Fig. 3.

Prl activates Stat5 in androgen-independent CWR22Rv prostate cancer cells and in CWR22Rv xenograft tumors grown in athymic mice. A, androgen-independent CWR22Rv cells were cultured exponentially, starved in serum-free medium for 16 h, and incubated with (+Prl) or without (−Prl) human (h)Prl (10 nm) for 15 min and fixed in 4% paraformaldehyde. Cells were immunostained with anti-pTyrStat5 as described in the legend to Fig. 1. Biotin-streptavidin amplified peroxidase-antiperoxidase immunodetection shows intensive positive nuclear immunostaining in CWR22Rv cells stimulated with Prl (arrow). Prl, prolactin. B, Prl activates both Stat5a and Stat5b in exponentially growing CWR22Rv prostate cancer cells. Stat5a and Stat5b were immunoprecipitated from CWR22Rv cells grown at low (LD; 50% confluency) or at high density (HD; 100% confluency), starved in serum-free medium for 16 h, incubated with (+) or without (−) human Prl (10 nm) for 15 min, resolved on SDS-PAGE, and blotted with a monoclonal anti-pTyrStat5 antibody (αStat5pY; B, top panel and the third panel from the top). Filters were stripped and reblotted with polyclonal antisera against Stat5a (B, the second panel from the top) or Stat5b (B, bottom panel). C, Prl activated Stat5 in CWR22Rv prostate cancer cells grown as xenograft tumors in nude mice. CWR22Rv cells were grown as s.c. tumors (n = 12) in castrated athymic male mice that had been supplied with testosterone implants. Mice received i.p. injection with human Prl (0.3 μg/g body weight) or with vehicle (PBS) for 30 min and sacrificed, and paraffin-embedded tissue sections of tumors were immunostained with a monoclonal anti-pTyrStat5 antibody as described in the legend to Fig. 1. Arrows indicate intense positive immunostaining for active Stat5 in CWR22Rv tumor cells of Prl-treated mice. A and C, bar 20 μm.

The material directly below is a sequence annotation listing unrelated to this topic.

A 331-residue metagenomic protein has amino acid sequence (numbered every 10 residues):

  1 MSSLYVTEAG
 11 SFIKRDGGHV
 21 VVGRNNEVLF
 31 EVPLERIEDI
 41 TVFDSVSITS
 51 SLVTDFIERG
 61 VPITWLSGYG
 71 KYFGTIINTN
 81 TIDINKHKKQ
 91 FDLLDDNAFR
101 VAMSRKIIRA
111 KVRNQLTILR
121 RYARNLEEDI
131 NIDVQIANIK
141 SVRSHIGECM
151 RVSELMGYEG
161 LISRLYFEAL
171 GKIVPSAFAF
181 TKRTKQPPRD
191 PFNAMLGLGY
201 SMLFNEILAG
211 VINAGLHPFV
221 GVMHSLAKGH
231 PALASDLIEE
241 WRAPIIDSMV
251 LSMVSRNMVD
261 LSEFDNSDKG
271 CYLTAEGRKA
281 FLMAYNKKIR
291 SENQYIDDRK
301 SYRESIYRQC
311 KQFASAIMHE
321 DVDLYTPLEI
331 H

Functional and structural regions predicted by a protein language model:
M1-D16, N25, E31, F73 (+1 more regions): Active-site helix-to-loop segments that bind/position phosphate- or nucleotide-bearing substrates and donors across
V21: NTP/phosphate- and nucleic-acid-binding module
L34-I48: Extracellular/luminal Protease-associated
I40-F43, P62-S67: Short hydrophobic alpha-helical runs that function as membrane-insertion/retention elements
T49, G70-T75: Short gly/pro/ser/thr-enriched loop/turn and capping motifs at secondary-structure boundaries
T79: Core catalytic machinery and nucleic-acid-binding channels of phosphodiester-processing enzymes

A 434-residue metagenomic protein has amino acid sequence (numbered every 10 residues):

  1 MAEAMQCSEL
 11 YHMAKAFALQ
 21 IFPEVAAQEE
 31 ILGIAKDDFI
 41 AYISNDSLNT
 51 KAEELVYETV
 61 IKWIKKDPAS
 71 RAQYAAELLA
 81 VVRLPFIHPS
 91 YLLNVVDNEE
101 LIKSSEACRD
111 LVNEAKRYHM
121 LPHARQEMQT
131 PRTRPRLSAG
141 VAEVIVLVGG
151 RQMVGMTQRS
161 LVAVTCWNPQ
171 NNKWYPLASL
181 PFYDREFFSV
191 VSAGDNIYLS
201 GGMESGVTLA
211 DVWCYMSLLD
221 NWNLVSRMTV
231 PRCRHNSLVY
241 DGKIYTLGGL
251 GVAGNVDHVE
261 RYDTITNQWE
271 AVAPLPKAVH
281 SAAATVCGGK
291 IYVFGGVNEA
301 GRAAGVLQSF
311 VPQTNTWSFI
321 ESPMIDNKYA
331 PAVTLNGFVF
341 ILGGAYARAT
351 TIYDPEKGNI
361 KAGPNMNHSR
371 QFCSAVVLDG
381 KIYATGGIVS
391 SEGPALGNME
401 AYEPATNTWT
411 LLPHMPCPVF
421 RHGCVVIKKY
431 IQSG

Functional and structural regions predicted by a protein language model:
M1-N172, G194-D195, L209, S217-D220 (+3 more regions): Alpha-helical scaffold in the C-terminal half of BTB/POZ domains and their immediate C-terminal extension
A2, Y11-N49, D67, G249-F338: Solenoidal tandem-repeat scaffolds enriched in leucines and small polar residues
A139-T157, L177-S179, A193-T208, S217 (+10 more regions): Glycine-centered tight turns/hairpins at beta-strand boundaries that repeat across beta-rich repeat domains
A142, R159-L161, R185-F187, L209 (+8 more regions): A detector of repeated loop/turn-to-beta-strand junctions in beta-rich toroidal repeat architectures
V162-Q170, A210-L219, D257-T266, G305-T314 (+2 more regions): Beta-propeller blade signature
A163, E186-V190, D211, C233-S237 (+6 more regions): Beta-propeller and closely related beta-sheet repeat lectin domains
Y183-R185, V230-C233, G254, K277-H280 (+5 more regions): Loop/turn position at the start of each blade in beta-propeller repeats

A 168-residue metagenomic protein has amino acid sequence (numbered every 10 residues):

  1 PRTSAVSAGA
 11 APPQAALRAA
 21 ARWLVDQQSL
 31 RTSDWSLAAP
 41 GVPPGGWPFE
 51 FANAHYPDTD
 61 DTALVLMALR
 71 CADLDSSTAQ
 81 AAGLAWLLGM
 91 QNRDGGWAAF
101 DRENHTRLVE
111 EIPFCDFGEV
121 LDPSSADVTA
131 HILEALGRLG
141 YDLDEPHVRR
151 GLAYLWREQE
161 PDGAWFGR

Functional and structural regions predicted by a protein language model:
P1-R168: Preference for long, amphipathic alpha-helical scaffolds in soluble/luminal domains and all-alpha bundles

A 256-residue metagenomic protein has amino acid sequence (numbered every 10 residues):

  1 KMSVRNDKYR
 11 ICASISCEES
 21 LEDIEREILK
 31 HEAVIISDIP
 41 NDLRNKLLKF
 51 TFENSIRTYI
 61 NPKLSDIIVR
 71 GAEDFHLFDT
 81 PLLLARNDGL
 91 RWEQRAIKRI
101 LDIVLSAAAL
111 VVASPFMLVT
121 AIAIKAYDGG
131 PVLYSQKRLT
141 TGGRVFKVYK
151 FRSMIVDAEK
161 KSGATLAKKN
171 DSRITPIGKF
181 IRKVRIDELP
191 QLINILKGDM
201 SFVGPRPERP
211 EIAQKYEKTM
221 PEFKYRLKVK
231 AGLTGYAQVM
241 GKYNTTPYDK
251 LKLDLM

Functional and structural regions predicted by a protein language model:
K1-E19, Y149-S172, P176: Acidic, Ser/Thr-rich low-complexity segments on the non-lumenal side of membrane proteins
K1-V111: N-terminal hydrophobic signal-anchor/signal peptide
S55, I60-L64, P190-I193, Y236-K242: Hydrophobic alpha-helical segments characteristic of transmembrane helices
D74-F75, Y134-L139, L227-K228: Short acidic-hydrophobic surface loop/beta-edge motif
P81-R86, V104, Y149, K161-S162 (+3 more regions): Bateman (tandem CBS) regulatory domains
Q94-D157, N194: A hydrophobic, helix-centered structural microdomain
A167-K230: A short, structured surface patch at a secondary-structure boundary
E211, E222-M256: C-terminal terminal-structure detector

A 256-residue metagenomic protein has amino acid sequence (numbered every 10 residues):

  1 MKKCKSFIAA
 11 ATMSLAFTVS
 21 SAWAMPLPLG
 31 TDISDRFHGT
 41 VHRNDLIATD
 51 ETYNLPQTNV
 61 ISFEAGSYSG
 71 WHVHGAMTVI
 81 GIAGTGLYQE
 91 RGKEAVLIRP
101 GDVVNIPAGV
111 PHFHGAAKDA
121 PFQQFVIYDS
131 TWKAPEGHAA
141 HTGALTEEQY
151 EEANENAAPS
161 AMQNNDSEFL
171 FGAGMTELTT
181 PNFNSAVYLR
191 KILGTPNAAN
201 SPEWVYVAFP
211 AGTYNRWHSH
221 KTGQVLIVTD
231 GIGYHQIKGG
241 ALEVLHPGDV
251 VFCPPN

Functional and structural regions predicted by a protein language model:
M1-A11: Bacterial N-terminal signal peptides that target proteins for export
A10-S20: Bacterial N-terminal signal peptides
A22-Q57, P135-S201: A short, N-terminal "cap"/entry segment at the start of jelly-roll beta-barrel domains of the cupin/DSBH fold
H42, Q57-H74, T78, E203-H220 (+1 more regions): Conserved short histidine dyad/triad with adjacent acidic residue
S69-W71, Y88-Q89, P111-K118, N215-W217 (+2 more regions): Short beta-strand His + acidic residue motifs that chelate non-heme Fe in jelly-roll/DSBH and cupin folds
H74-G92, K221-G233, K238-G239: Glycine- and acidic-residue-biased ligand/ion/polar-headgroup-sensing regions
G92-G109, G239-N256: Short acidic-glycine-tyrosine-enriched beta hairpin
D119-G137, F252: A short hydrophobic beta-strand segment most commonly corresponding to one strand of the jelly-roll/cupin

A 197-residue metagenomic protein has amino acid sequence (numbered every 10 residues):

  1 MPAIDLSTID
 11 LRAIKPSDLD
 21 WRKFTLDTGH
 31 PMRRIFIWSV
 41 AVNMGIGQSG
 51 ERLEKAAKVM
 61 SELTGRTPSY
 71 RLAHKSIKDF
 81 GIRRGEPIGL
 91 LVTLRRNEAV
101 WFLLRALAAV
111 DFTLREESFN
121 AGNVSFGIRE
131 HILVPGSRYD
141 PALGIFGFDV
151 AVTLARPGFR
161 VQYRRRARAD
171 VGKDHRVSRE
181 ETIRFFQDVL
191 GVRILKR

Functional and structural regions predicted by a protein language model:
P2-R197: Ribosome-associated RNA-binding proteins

Close modal
Fig. 4.